There were in fact a handful of dogs on board---some historians say 9 or 10, and some think there were 11 or 12. With no exact list, it's hard to tell. Colonel John Jacob Astor was the richest man on the Titanic (he had roughly $100 million dollars!). He was one of the pet owners on the Titanic. He and his wife are pictured to the right, with their dog called Kitty. A First Class kennel had been built on the Titanic, and this is where some of the dogs were kept. The photographs below show some of the other dogs that were lucky enough to be riding with their owners on such a fine ship. Of the dogs that are known, there were 2 Airedales, a Pekinese, French Bulldog, Pomeranian, Chow Chow, and St. Bernard. At least 2 or 3 of the dogs on the Titanic were saved from the sinking, which is utterly astounding, when hundred of other people died.
Speaking of pets aboard the Titanic, it is also noted that no cats were on the ship. Cats were a natural thing to see on ships to control the rodents. The ship's cat, Jenny, had been taken from Titanic's sister ship, the Olympic in Belfast. However, at some point after arriving in Southampton, Jenny was seen carrying her new baby kittens off the Titanic. Thus she never made the trip across the ocean.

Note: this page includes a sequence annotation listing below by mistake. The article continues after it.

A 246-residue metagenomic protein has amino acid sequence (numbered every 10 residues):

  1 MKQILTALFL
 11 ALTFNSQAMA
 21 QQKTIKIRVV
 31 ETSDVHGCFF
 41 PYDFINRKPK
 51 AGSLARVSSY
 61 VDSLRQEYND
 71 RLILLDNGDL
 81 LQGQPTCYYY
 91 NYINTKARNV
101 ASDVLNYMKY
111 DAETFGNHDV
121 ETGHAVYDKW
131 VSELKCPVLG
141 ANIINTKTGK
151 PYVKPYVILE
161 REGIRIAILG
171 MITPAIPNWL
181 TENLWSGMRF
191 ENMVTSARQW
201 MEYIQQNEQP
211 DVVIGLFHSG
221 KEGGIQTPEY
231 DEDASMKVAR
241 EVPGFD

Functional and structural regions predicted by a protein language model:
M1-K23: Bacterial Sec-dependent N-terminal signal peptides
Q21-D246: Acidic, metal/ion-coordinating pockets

I've found that other animals were on board too, like prized roosters, hens, and a canary. I just love the eccentricity of all the passengers' belongings! In all, the net worth of the passenger's cargo was $420,000. From walnuts to grandfather clocks, cheese, ostrich feathers, a marmalade machine and sheep skins... there was everything! One man was carrying 30 cases of golf clubs and tennis rackets in the cargo hold. Of the most expensive items on board was a book called The Rubaiyat, a Persian book of poetry. It was covered in 1500 precious stones (rubies, garnets, amethysts, topazes, olivines and turquoises) that were set in gold, and the book was worth thousands of dollars. It now rests somewhere at the bottom of the Atlantic Ocean.
Another random tidbit: The Titanic even had its own newspaper, called The Atlantic Daily Bulletin. It was printed every day on board, and it contained news, advertisements, stock prices, horse-racing results, society gossip, and the day's menu.
Thank you for joining me in today's post about the Titanic.
The disastrous sinking is now only 2 days away.
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